Written by Jade Walton, Transforming Lives Trainee
In the UK, there are three resident snake species, the grass snake, the smooth snake, and the adder. Each species has a characteristic that makes it unique. The adder is our only venomous species, the smooth snake our only constrictor, and the grass snake is (rather surprisingly) the only one to lay eggs.
It is a common misconception that all reptiles reproduce by laying eggs, but besides the grass snake, the only other UK resident egg-laying reptile is the sand lizard. In our four other species, the females incubate their eggs internally, then ‘give birth’ to their young. This internal incubation gets rid of the need for nest making and laying on the eggs to keep them warm, which is particularly helpful given the unpredictable weather in the UK.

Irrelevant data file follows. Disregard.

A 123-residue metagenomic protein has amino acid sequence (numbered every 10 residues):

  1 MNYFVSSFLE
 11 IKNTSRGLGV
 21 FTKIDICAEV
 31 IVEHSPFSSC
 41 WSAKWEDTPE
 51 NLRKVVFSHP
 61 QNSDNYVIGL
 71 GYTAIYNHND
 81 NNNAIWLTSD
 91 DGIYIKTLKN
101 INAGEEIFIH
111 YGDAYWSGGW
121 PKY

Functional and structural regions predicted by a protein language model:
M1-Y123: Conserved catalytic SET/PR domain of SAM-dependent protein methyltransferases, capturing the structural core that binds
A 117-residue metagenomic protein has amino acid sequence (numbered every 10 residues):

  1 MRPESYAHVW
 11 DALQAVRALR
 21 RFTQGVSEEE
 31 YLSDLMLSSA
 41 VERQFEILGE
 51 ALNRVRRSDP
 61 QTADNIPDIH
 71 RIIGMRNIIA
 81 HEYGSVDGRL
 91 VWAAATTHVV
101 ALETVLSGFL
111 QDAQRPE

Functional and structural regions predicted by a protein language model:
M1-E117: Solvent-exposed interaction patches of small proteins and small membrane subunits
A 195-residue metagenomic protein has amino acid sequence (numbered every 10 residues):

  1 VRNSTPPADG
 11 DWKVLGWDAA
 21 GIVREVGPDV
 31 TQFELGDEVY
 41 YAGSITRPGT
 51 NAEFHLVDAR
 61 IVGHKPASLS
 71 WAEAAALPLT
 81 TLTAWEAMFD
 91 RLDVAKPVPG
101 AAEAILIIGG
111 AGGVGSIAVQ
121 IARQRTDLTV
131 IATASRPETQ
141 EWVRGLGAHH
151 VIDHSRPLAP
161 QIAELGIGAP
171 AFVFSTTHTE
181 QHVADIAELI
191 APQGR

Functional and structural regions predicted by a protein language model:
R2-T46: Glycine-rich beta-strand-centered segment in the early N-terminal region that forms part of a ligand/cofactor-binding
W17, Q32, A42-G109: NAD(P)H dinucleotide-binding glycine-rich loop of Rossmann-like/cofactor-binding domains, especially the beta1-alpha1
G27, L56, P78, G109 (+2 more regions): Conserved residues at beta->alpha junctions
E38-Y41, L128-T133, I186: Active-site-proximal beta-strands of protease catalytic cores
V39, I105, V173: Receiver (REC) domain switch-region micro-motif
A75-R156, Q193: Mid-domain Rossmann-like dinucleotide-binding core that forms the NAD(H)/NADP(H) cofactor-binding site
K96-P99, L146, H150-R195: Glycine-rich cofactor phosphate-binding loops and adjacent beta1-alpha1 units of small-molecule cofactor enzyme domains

The need to keep eggs warm is a major factor in grass snakes being absent from Scotland since they rely on warmer temperatures for incubation. The best place for grass snakes to lay their eggs is in piles of rotting vegetation, since the process of rotting creates heat. It is for this reason, grass snakes are often found in compost heaps.
By the end of summer, the eggs will have hatched to reveal juvenile snakes that look exactly like their adult counterparts, except for being only a tenth of their length.
The best way you can help your local grass snake population would be to have a compost heap in your garden for them to lay their eggs, or a wildlife pond in which they can hunt.
You can find lots of tips on how to help grass snakes, as well as our other reptile and amphibian species here.